Freading offers access to over 20,000 ebooks, with new titles added weekly. A wide range of categories is available, such as fiction, comics & graphic novels, biographies, gardening, crafts, cooking, travel, art & design, and much more!
Freading has its own apps for the iPad, iPhone, Android tablets and Android phones. It is also compatible with the Kindle Fire, the Nook devices, and Kobo devices.
Users can download a select number of books each week. All books are always available and can be checked out for 14 days. You can renew books for another 14 days by going back to the book display on the website and hitting the download button again.
*To access Freading, you must log in using the 16-digit number (starting with 6012) on your Skidmore ID card.
Freading is available through the generosity of Brian Downing, CEO of Library Ideas, LLC, Skidmore Class of ’86.
Learn a language on your own terms and in your own time! With Rocket Languages you will be speaking and improving your language skills with every lesson by taking part in the modern, everyday conversations with an Interactive Audio Course. In addition, you will learn to speak the language naturally with language and culture lessons while building your vocabulary and improving your audio recognition of common words and phrases.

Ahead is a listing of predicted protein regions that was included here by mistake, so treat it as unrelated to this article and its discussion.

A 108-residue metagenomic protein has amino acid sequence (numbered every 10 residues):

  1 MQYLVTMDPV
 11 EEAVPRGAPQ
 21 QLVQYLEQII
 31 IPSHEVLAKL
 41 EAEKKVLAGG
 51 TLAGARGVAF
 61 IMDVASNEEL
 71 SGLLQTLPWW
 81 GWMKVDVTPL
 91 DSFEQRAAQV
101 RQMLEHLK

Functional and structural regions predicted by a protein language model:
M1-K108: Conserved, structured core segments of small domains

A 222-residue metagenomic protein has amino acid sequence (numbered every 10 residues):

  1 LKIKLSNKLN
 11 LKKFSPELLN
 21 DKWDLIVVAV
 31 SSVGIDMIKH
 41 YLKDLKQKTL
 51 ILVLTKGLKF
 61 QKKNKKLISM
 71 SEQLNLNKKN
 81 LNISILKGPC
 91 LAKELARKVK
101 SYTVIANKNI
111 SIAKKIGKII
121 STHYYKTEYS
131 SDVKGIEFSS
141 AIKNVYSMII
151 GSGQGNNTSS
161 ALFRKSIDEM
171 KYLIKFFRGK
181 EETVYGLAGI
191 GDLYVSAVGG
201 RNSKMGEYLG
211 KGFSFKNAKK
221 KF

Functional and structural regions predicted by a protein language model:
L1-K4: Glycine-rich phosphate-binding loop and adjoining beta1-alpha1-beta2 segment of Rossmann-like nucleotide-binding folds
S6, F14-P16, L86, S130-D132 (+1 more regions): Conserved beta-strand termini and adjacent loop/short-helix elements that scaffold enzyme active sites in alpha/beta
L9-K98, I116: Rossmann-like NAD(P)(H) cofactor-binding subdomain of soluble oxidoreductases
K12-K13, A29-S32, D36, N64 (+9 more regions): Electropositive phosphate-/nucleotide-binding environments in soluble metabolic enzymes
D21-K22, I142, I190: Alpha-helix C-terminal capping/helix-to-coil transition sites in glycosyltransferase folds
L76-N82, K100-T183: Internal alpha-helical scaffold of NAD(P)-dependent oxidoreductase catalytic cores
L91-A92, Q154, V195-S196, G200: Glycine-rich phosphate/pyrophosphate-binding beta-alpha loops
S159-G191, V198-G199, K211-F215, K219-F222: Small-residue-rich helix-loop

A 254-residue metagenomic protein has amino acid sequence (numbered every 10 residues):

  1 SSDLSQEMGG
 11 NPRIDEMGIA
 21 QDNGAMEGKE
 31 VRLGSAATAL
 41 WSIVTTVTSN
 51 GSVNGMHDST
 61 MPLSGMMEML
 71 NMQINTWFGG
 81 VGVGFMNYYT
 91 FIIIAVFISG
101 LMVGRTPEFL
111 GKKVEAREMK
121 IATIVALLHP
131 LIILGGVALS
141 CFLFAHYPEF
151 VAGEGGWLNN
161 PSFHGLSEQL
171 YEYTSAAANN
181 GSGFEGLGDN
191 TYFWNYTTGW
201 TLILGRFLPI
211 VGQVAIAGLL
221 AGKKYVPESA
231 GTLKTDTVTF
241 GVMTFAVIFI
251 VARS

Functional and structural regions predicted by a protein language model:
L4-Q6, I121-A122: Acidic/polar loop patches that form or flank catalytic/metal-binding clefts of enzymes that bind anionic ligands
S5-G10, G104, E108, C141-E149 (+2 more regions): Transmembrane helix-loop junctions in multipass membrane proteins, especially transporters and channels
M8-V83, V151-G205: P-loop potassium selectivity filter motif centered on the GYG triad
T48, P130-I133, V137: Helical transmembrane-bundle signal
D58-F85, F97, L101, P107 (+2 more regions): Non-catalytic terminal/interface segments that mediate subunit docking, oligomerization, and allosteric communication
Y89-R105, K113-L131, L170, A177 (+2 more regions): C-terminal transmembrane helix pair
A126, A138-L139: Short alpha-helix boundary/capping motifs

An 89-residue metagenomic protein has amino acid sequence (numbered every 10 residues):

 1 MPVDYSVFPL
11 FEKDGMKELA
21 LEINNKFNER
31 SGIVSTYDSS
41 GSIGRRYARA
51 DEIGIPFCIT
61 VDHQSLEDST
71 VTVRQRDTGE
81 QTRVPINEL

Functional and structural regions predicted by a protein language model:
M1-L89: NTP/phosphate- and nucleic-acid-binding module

You can learn Arabic, Chinese, English, French, German, Hindi, Italian, Japanese, Korean, Portuguese, Spanish, or Sign Language.
*To access Rocket Languages, you must create an account so you can save your work. Then log in with your email address.
Rocket Languages is available through the generosity of Brian Downing, CEO of Library Ideas, LLC, Skidmore Class of ’86.
Beginning with the 1872 illustrated map of Saratoga by R.F. Dearborn, the 1880 map of Woodlawn Park, the infamous residence of Mr. Henry Hilton, and the current location of Skidmore College, the Saratoga Maps Collection offers a rich insight into the history of Skidmore, Saratoga Springs, and Saratoga County. This collection spans almost 100 years, and provides a variety of perspectives into the area. The original maps are housed in Special Collections & Archives.
Lucy Scribner Library's Digital Collections allow virtual browsing of materials from our Special Collections and Archives that are not openly accessible due to age, fragility and/or historical value.
Looking for a good summer read? The Popular Fiction and Non-Fiction Collection is a changing collection of current best-sellers, popular fiction and non-fiction books, including graphic novels, for your reading pleasure. The collection is located on the main floor of the Lucy Scribner Library near the DVD and CD collections. These books may be checked out for two weeks. The books are arranged on the shelves alphabetically by author and can be searched in the Library Catalog by either author or title.
To search for books in the Popular Fiction and Non-Fiction Collection, go to the Advanced Search in the library catalog, LUCY, and select “Popular Fiction & Non-Fiction Collection” under Format.
To view a selection of new books in the Browsing Collection, please visit the Library’s Pinterest page!